Webinar: Ember Alert: Preparing for Wildfires

Are you prepared for a wildfire? To kick off the summer, FEMA’s Individual and Community Preparedness Division invites you to a webinar onThursday, June 23, 2016. This webinar will feature an array of dynamic nationwide programs and resources to prepare individuals and communities for wildfires. Title: Ember Alert: Preparing for Wildfires Date: Thursday, June 23, 2016 Time: 2:00 – 3:00 p.m. EDT Featured Speakers:                                  Phyllis Krietz, United States Fire Administration, FEMA Barbara Geringer, Fire Prevention, Mitigation, and Education Program Manager, United States Forest Service Mark Jackson, Branch of Wildland Fire Management, Bureau of Indian Affairs Cathy Prudhomme, National Fire Protection Association Christi Collins, Individual and Community Preparedness Division, FEMA How

FEMA Region V Seeks Applicants for Regional Youth Preparedness Council

Do you know a student in grades 8 – 11 who is making a difference in his or her community’s disaster preparedness? If so, FEMA Region V encourages him or her to apply for the Regional Youth Preparedness Council. The FEMA Region V Youth Preparedness Council has similar goals as the national FEMA Youth Preparedness Council, but consists solely of representatives from the states within Region V’s area of responsibility: Illinois, Indiana, Michigan, Minnesota, Ohio, and Wisconsin.” Applications must be received by June 30, 2016 11:59 p.m. CDT. Download an application form today! The FEMA Region V Youth Preparedness Council is a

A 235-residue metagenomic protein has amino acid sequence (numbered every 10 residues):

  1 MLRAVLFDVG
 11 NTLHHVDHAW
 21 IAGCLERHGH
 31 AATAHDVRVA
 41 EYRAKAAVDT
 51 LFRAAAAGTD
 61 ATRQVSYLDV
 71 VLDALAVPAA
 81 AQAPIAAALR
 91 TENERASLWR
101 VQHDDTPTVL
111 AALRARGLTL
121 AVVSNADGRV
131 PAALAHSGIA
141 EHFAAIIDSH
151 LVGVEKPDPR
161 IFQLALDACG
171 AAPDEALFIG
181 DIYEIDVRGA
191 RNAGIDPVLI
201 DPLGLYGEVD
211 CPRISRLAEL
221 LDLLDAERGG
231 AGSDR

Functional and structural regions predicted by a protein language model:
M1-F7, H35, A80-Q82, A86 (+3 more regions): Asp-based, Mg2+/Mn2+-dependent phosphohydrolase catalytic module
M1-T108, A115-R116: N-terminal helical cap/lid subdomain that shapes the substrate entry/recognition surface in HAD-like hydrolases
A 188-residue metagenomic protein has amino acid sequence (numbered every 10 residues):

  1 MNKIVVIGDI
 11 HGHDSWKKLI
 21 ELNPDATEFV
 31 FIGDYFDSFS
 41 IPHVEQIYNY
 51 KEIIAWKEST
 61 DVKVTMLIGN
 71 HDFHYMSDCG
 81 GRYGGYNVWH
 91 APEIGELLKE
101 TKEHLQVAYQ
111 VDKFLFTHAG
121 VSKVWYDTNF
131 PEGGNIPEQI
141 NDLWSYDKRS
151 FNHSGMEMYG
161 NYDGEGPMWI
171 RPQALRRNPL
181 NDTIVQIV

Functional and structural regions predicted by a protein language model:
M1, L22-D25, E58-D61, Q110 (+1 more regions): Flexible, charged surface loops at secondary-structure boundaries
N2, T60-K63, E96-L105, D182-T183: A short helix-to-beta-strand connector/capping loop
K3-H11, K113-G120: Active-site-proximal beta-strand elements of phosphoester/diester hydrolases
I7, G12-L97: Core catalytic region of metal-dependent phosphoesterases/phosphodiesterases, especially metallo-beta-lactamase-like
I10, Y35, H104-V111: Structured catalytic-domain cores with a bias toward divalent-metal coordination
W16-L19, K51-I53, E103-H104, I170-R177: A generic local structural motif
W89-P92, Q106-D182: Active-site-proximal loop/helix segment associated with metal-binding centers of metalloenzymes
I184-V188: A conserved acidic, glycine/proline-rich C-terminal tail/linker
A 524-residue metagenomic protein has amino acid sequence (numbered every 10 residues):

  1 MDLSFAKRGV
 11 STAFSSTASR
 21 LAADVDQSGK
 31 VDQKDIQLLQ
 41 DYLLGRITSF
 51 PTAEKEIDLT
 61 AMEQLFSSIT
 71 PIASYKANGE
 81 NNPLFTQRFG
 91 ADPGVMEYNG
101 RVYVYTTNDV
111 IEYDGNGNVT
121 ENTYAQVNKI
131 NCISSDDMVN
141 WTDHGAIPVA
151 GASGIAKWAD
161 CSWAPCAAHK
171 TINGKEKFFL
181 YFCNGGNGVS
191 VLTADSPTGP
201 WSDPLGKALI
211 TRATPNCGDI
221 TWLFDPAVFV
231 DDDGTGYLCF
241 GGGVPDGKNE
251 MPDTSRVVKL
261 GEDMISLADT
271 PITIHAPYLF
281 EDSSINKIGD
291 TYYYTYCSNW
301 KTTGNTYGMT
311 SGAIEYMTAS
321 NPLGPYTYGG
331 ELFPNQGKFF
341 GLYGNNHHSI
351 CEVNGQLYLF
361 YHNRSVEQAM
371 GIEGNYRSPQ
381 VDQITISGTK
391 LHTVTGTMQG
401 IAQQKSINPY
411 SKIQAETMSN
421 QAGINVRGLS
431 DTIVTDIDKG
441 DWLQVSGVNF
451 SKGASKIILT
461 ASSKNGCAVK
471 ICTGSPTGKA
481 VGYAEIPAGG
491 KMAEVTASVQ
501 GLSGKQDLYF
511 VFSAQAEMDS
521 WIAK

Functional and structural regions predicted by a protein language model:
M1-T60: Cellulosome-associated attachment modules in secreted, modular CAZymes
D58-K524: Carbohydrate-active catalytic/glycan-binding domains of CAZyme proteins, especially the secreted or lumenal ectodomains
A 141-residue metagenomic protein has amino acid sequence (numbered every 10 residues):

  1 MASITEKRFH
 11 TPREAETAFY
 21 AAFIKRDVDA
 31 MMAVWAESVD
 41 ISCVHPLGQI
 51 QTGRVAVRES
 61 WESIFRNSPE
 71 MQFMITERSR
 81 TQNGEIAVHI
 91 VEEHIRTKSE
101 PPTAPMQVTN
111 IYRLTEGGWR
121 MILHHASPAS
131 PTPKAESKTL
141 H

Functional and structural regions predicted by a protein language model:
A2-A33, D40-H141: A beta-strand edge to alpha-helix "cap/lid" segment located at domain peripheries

Kanawha Co. Commission, June 16, 2016, Agenda

The Kanawha County Commission will have a meeting on Thursday, June 16, 2016 at 5:00 PM located in the Voter's Registration at the corner of Court Street and Quarrier Street, in the room adjacent to the Voter's Registration Office. Click here to view the agenda

Social Media Toolkits Now Available

June is a busy month for preparedness! It’s National Pet Preparedness Month and also the start of the Atlantic Hurricane Season. As such, the Ready Campaign has two resources you can use to promote preparedness in your home and in your community. Use the new Pet Preparedness Social Media Toolkit to share pet preparedness messages and graphics with family and friends. The Hurricane Preparedness Digital Toolkit is also a great way to share important safety tips this hurricane season.  Start sharing today!

Developing a Family Emergency Communication Plan

Disasters can happen at any time, so it’s likely that you may not be with your family during an emergency. Do you have a plan in place to contact your loved ones to ensure they are safe? Before the storm comes, waves swell, or twister forms, create and test your family emergency communication plan so you can reach each member of your household. Planning starts with these three steps: Collect – Create a paper copy of the contact information for your family and other important people and offices, such as medical facilities, doctors, schools, or service providers. Share – Make sure everyone carries